• I just saw your question on application. So, let me try my hand…..In the book ‘All the Prayers of the Bible’ the author, Lockyer, lists multiple prayers of Jesus. He does say, “Ostentatious praying at street corners or elsewhere was discouraged by him [Jesus]“. (1973. p178) Many of the prayers listed indicate that Jesus frequently went off and prayed alone. Several of them indicate that Jesus prayed within earshot of his disciples (Luke 9:18-31, Luke 11:11, Luke 23:34-46). Some were public prayers (John 17, Luke 23:34-46). One infers that he was encouraging and teaching prayer to his disciples (Mark 6:30-31). Jesus was teaching prayer by modeling it.
      The disciples recognized that Jesus’ praying was different (it was relational), otherwise they would not have asked him to teach them to pray. Jesus’ prayers came from his personal life–these he prayed alone; his office as High Priest–these he prayed publicly; and as teacher–these include the ‘teasers’ within earshot, group (grace at meals) and public prayer (otherwise the prayers would be unknown–not recorded in Scripture).

      When Jesus taught about the Pharisees’ prayers he used two examples, one on the corner and one in a synagogue (parable). Both Pharisees exhibited the same behavior–self-righteous, prideful prayers full of pretense, made for appearance sake only. (Mark 12:40) Jesus had a relationship with his Father. The Pharisees didn’t.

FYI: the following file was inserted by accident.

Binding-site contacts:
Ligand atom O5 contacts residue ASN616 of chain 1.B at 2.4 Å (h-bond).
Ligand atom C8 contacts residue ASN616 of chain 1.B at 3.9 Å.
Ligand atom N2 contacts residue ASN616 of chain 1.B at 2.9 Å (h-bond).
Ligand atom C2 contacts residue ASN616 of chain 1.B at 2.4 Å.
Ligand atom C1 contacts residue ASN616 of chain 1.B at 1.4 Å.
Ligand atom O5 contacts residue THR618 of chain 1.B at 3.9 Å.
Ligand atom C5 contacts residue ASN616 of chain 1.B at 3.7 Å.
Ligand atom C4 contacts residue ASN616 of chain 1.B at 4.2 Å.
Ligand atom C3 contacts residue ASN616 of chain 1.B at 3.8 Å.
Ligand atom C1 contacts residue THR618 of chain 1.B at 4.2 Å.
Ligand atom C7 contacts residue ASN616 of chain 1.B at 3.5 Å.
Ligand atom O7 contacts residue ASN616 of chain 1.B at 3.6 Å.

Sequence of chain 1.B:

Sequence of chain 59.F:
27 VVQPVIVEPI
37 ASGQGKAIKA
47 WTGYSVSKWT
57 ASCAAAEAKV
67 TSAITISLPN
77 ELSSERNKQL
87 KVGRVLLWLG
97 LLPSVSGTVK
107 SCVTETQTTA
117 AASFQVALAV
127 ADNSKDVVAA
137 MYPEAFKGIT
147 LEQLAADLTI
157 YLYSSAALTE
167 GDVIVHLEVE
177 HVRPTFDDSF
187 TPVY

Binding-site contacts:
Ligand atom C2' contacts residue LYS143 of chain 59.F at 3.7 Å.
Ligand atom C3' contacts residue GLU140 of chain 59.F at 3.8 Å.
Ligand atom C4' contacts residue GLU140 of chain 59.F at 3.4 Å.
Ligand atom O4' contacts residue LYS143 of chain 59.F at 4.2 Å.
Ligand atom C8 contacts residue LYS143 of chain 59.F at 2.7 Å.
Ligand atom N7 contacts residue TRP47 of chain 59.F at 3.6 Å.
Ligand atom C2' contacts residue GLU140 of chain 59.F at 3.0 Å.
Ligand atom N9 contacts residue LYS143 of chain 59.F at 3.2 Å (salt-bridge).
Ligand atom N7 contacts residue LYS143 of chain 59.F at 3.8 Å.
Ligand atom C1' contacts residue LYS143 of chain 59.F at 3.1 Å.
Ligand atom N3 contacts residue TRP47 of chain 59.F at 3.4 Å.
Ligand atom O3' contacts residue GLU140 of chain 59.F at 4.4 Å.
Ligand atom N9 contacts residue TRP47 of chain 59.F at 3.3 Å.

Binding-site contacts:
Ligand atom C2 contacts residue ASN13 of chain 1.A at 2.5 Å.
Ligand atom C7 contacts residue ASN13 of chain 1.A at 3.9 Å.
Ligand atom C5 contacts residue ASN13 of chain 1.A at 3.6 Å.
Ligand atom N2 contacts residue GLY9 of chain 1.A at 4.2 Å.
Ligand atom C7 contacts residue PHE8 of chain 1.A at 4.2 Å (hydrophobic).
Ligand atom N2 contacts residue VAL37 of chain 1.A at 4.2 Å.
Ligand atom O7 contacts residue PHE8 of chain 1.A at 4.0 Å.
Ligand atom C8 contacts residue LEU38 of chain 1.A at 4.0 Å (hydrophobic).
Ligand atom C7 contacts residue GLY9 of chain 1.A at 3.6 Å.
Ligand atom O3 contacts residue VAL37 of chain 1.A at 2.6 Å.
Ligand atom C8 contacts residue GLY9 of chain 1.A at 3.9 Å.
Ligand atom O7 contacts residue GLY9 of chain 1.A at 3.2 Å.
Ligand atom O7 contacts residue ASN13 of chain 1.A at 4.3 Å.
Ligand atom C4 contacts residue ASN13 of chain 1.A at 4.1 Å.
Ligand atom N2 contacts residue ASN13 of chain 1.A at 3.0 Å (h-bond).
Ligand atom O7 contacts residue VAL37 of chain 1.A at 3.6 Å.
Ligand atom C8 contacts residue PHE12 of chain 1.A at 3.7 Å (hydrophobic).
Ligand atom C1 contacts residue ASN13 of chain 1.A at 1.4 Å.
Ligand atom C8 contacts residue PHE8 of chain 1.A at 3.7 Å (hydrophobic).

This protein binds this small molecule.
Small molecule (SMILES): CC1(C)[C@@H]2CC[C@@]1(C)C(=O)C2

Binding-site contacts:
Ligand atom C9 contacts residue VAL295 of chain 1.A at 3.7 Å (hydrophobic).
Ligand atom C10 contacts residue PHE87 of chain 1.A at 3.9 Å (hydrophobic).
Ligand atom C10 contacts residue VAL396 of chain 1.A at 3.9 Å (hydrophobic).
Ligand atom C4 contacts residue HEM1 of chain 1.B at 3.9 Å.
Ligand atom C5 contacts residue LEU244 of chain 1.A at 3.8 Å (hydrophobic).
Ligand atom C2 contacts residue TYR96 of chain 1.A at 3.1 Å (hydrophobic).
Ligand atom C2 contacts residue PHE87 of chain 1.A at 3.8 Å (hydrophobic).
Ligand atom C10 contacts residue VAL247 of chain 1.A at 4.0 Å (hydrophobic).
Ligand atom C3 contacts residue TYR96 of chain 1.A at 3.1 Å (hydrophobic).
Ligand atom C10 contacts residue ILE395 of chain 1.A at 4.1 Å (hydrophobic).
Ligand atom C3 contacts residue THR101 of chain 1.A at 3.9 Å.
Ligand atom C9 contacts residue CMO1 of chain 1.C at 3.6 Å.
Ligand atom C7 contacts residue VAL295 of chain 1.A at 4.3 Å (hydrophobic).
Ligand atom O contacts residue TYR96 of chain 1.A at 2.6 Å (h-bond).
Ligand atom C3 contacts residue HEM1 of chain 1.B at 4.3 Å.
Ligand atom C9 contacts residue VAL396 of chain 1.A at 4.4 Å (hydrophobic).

If you knew the President of the USA well, would you go around shouting on the street corner ‘I know the President! He listens to me!” I don’t think so. If you did, and the President found out, I don’t think you would be invited to the White House anytime soon. Same principle applies with God.

      Comment by Helen | March 5, 2011 | Reply

  6. I would say it comes down to the motivation (what was that you say – Christianity boils down to attitude?). Our motivation for doing things means so much. If your motivation is to show off your spirituality than any praise you get is for you and your reward. If by sharing some of your prayer topics your desire is to encourage others to pray along with you I say you are doing a good thing and God will bless.

    Comment by JR | March 3, 2011 | Reply

  7. Ray, it matters to me because I would like to get to know them in church if they attend mt oak. And what application do you personally think you can get out of the example of Jesus praying in seclusion and telling others to pray in secret?

    Hi JR,

    are you saying in your parenthesis, “(what was that you say – Christianity boils down to attitude?)” that i say that? are you quoting me? Sorry, I just didnt understand who that is directed at :)

    Comment by nick barbera | March 3, 2011 | Reply

    • Nick – I think JR is quoting me – his comment was not a reply to your comment but a comment on the original post. I hope I have that correct. I am the one who has made the statement that “Christianity boils down to attitude” the position and condition of ones mind/heart or motivation. It is not about a laundry list of dos and don’ts – although we are called to go and sin no more. Rather it is about God’s grace and our heart being set on His redeeming grace.

      Hope that helps.

      Comment by raymcdonald | March 3, 2011 | Reply

  8. I came across this blog when I Googled about ‘praying in your closet’ because it came to me that it is how we should be praying. I am now of the opinion that we do not have to share with anyone what we are praying about/for. I believe that as the Word says, He will reward/answer what we pray for in secret.

    Comment by Denise | January 27, 2014 | Reply